Why is History Class is so Important to Your Child’s Success? | League City Houston Educator Historian

We do not make history.  We are made by history.” – Martin Luther King, Jr.

The presidential election cycle of 1892 was on the surface not that extraordinary, however, the resulting changes that were proposed at the end of the year would alter the course of education in this country. The presidential campaigns of Grover Cleveland and Benjamin Harrison were notably superficial and sometimes unsavory through the course of the election cycle. Both men and their campaigns strategically avoided a majority of the toughest issues facing Americans at the time. Perhaps it was coincidental then, that after the election cycle had ended, the Committee of Ten‘s subcommittee on history (including Woodrow Wilson) proclaimed ‘the need for all high school students, whether or not they were college-bound, to take four years of history courses about America and the outside world.‘ Why? The study of history, they said, best prepared the student to exert ‘a salutary influence upon the affairs of this country,’ because it best promoted ‘the invaluable mental power which we call judgement.’ (National Council for History Education)

History class is often perceived by students and parents as a useless and a boring school requirement. However, upon closer review, history class teaches a multitude of skills that can elevate the student into a more educationally well-rounded and better-prepared adult in the work force. Here is a list of notable people who majored in history.

Communication skills

The ability to communicate ideas clearly, fluently and confidently both orally, by giving presentations, and in writing, via the production of essays and reports

Critical analysis

The ability to critically evaluate texts, information and arguments, as well as, the ability to offer informed and reasoned arguments of their own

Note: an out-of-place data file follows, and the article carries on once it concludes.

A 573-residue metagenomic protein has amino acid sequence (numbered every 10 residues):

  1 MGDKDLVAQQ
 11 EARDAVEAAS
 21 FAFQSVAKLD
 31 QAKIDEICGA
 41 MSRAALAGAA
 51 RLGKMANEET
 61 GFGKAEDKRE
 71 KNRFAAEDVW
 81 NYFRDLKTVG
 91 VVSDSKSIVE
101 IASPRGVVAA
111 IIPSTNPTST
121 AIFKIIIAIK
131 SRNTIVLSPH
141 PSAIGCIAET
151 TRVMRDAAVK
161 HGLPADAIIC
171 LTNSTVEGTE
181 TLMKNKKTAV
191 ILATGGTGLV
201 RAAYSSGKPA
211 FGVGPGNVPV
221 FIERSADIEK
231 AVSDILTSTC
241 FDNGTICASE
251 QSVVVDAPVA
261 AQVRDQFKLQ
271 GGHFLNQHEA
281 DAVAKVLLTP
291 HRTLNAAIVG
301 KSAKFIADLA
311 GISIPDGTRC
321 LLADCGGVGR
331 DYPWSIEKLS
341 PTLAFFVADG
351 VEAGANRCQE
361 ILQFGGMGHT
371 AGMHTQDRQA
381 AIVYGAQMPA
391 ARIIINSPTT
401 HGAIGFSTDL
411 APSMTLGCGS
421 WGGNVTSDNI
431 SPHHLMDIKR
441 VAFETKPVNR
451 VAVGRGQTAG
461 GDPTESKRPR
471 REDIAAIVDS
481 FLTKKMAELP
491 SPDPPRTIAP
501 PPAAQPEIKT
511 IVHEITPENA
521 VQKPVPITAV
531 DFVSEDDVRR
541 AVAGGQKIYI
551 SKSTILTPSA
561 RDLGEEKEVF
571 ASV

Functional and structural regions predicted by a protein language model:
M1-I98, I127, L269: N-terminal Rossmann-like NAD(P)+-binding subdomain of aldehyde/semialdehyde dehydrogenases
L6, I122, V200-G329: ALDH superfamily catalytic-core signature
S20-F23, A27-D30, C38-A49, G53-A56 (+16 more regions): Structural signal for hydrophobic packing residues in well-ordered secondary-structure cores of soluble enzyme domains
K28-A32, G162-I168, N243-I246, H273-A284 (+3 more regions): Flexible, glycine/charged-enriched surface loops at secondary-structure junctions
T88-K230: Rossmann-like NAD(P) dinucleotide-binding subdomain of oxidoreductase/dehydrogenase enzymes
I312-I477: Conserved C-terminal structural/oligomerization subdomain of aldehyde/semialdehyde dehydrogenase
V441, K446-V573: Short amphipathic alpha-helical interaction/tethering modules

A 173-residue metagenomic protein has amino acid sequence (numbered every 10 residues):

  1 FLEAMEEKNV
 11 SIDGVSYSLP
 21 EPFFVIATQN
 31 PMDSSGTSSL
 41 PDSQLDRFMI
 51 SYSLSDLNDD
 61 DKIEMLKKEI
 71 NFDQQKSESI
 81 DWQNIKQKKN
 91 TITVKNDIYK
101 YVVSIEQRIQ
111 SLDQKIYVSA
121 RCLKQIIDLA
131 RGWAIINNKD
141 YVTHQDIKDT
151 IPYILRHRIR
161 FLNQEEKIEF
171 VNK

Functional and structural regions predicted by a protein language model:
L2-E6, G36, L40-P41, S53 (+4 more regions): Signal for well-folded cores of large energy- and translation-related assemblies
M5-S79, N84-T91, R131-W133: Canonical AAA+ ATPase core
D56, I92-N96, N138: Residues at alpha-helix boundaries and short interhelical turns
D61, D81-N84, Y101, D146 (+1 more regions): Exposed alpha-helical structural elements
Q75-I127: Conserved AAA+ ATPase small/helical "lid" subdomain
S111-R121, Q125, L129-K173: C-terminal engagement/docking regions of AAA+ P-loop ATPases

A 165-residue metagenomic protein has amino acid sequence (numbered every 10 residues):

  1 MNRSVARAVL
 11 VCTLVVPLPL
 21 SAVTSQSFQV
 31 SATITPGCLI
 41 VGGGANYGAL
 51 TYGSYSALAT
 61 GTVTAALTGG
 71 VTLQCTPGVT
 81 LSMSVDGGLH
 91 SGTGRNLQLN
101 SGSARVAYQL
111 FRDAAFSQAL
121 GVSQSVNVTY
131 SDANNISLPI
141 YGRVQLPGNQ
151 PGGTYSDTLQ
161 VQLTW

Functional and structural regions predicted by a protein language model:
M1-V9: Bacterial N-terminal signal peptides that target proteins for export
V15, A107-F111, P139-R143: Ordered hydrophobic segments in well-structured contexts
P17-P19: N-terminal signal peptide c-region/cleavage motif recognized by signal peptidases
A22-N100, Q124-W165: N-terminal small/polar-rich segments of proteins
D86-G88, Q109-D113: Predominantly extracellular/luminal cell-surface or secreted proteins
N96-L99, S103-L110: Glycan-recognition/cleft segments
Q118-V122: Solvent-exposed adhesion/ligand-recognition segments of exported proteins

Research

The ability to conduct research using different types of tools and sources, gathering, sifting, interpreting, analyzing and organizing information

Self management

Ability to work effectively without direction; organize work and manage time and resources effectively.

Teamwork

Ability to participate in and contribute to group activities and to use material derived from these to inform written assessments

Awareness and tolerance

Ability to work effectively without direction; organize work, manage time and resources effectively

Flexibility

Confident in exploring different approaches and exercising personal responsibility and initiative

ICT Skills

Learn computer and technology skills required for the handling of textual and graphical information, including the use of the Internet and a variety of appropriate computer software

Problem solving

Ability to read and analyze texts and information to solve problems including complex problems

Project management

Can work effectively with others to prepare, present and evaluate a project

Intellectual/Judgement

Appreciation of the complexity and diversity of situations. The ability to formulate independent and informed judgements

Maturity

Rational and balanced. Ability to make well researched and considered decisions which take the needs of others into account. Ability to respond constructively to debate and criticism

Adaptability

Ability to integrate into a new setting and learn from the experience

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